A Rural Asian Wedding Travelogue, Delhi, India
Comments 29

Jaimaal – The Wedding Song

An image of my parents wedding in 1982

I met J uncle on a rainy very cold january morning this year, near an empty swimming pool. His room – 705, is just beneath my room – 805, where i am writing this.

J uncle had his own quiet world till he met my sister. My sister, she is a kathak dancer(banaras gharana). J uncle would not know about it for a month till one day they meet in the elevator, she moved and her ghungroo rolled from her bag.

J uncle and his lovely wife had come from Banaras. In a quest to live with their son, they sold their house. They used to sing all morning there, he told me.

He disliked it here. Everything. But he never spoke about it. He was just visibly sad. In his walk, thats how mostly i saw of him. A singer coming from a gharana who doesn’t sing anymore. In the meantime J uncle grew fond of my sister and attended one of her performances in Delhi. That day I imagine he was the most happiest person present in the auditorium.

In many evenings that i spent in Delhi, we met, went on walks together, always in a circle crossing the empty swimming pool. We somehow never spoke when we crossed that swimming pool. Now Rati, my sister would be getting married in a month.

One morning he called me downstairs at his place. He sat amongst 100s of old cassettes laid out on his bed. Looking at me, he said. 34 years ago i composed a song for my niece’s wedding. Would you please play it for rati when Jaimal happens !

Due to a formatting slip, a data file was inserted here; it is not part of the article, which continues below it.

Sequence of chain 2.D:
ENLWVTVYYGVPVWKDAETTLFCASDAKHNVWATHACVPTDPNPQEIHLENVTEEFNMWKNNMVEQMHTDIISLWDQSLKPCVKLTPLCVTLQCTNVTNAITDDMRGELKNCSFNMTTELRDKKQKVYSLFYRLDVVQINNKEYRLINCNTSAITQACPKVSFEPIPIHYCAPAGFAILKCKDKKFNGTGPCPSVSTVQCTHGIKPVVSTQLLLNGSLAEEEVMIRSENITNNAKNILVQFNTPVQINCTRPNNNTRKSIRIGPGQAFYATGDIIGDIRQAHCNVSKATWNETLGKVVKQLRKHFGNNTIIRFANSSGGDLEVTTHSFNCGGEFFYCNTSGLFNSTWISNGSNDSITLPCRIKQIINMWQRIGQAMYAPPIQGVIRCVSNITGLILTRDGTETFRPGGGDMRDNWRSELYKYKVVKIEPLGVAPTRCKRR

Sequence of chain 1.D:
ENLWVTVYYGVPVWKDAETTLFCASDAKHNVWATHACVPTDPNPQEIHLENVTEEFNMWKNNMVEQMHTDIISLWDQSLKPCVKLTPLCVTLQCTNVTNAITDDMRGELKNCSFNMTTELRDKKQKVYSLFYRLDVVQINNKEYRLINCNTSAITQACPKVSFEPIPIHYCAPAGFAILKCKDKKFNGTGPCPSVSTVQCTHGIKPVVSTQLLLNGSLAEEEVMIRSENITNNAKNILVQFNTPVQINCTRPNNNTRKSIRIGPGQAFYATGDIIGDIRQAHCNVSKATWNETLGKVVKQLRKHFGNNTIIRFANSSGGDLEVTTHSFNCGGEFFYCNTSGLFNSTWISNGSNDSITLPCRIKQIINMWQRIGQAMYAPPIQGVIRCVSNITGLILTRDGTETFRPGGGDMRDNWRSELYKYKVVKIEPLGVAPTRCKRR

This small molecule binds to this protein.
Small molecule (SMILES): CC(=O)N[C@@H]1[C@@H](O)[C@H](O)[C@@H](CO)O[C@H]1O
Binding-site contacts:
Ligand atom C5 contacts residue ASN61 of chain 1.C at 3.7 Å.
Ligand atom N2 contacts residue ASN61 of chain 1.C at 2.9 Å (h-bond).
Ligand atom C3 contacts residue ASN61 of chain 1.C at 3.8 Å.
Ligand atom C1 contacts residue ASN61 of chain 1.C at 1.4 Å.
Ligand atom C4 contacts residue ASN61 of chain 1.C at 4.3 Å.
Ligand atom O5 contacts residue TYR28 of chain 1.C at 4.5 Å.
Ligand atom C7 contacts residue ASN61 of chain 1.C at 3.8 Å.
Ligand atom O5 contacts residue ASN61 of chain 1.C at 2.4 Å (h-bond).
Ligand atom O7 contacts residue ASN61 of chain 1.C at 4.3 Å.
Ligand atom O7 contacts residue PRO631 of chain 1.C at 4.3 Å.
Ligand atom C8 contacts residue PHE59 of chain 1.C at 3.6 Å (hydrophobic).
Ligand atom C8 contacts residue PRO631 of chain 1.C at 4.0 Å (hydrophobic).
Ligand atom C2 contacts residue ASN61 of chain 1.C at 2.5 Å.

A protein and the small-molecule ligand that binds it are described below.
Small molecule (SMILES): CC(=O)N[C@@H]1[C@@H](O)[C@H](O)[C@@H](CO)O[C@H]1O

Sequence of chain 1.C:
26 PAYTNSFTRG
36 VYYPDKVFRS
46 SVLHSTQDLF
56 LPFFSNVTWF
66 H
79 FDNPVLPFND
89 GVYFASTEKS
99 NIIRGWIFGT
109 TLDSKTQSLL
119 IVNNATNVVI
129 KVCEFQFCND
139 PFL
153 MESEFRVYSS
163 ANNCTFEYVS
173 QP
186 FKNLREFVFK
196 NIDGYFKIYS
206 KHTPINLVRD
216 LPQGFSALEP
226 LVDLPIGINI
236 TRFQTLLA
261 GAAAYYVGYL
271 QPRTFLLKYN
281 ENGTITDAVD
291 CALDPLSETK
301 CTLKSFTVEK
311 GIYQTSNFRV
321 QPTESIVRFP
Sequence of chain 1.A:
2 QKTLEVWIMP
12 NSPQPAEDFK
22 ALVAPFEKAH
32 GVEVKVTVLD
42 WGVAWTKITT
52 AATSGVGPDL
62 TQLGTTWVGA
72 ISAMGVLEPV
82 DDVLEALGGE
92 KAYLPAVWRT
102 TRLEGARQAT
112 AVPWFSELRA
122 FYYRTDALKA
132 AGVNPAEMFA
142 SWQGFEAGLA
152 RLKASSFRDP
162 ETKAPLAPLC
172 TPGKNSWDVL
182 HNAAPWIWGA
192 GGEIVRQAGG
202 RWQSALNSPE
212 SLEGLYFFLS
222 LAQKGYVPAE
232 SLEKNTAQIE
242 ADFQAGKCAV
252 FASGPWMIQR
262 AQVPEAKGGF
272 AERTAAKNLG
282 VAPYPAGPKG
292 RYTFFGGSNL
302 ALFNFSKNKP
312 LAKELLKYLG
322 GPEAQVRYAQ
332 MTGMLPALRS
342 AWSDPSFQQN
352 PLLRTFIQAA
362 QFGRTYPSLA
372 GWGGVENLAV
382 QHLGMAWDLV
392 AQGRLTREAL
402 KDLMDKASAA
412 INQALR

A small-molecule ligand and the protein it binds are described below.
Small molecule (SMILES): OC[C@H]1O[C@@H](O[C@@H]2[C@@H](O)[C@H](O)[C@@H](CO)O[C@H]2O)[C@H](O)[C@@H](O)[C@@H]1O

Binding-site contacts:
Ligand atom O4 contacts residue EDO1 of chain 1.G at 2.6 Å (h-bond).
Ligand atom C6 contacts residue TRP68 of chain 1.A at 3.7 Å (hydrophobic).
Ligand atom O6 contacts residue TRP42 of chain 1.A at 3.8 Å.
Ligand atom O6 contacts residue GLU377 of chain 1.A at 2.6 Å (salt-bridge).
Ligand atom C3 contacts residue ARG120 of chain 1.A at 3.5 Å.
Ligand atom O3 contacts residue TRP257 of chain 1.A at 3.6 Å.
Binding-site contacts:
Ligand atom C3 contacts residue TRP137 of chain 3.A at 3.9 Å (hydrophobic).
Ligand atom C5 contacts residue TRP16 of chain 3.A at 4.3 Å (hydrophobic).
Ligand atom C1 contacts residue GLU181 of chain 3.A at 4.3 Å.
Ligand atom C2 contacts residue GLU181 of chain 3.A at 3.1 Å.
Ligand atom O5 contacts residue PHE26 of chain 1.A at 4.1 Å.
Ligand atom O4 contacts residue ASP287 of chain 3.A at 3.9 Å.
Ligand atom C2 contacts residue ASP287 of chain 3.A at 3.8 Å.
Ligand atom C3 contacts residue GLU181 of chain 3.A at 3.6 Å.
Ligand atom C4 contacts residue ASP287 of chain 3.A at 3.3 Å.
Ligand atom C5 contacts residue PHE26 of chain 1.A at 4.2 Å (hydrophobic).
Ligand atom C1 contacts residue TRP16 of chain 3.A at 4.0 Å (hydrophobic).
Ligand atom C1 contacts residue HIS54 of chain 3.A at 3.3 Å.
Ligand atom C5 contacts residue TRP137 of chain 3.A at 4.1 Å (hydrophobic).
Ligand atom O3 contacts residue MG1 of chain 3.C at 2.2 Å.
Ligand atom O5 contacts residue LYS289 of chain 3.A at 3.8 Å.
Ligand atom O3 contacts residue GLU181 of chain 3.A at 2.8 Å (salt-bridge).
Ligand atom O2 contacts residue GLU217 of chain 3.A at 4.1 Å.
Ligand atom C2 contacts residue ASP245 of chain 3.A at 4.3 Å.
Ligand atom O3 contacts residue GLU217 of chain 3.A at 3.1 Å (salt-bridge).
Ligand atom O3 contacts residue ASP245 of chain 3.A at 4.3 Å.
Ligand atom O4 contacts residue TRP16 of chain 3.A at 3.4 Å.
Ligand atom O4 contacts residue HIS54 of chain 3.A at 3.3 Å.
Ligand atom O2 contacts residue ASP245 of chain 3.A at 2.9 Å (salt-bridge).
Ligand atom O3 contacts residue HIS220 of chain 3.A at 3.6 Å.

This entry was posted in: A Rural Asian Wedding Travelogue, Delhi, India


Hi, I am Narayan Kaudinya. And i welcome you on this journey, the Road to Nara ! I am an Ethnographer and a practicing Indologist. I did my masters in History and further learnt Sanskrit, Yoga and Nerve-therapy. At 24, pushing most academic sounding, office sitting works away, i felt compelled to know and understand the world and my country, Bharat/India. I travelled, and as it happened i took up teaching in Kashmir and further up in the remote villages of Baltistan in the foothills of Karakoram Ranges. For around three years and many states later there came a time when i felt that it was only while teaching i learnt how to laugh, to see, feel, breathe, love and cry -with children, and mostly resource-less parents in the harshest-freezing border conditions. I write, and work as a documentary photographer and Filmmaker, with numerous published, exhibited and some awarded stories. In my travels and life i have let nature lead me, the divine mother, and as a Yogin, my resolve here is to share my experiences and thoughts as honestly, and through them to blossom in everyone the power and possibility in pursuing your breath, that you seek your true nature with courage and curiosity. Here, on this road i will share my spirit, my love for nature, the elements of life that are us. And in doing so, i'll be happy to see you along.


    • Haha… Ma has a very different version of this day 🙂 but actually i am in love with this image, what it has stood for, and for that moment showing this time. 1982 wasn’t still a popular time for image makers in rural india.

      Thank you so much.

      Liked by 1 person

  1. I found this post very touching, Narayan! Your parents’ wedding photo is lovely. I found the story of your uncle very beautiful, the music uplifting and joyful. Thank you for sharing this very personal post. ❤

    Liked by 1 person

  2. Thanks for visiting me. You took your own path, and probably an unusual one for your culture. As long as you can look back and say, yes, it was worth it!


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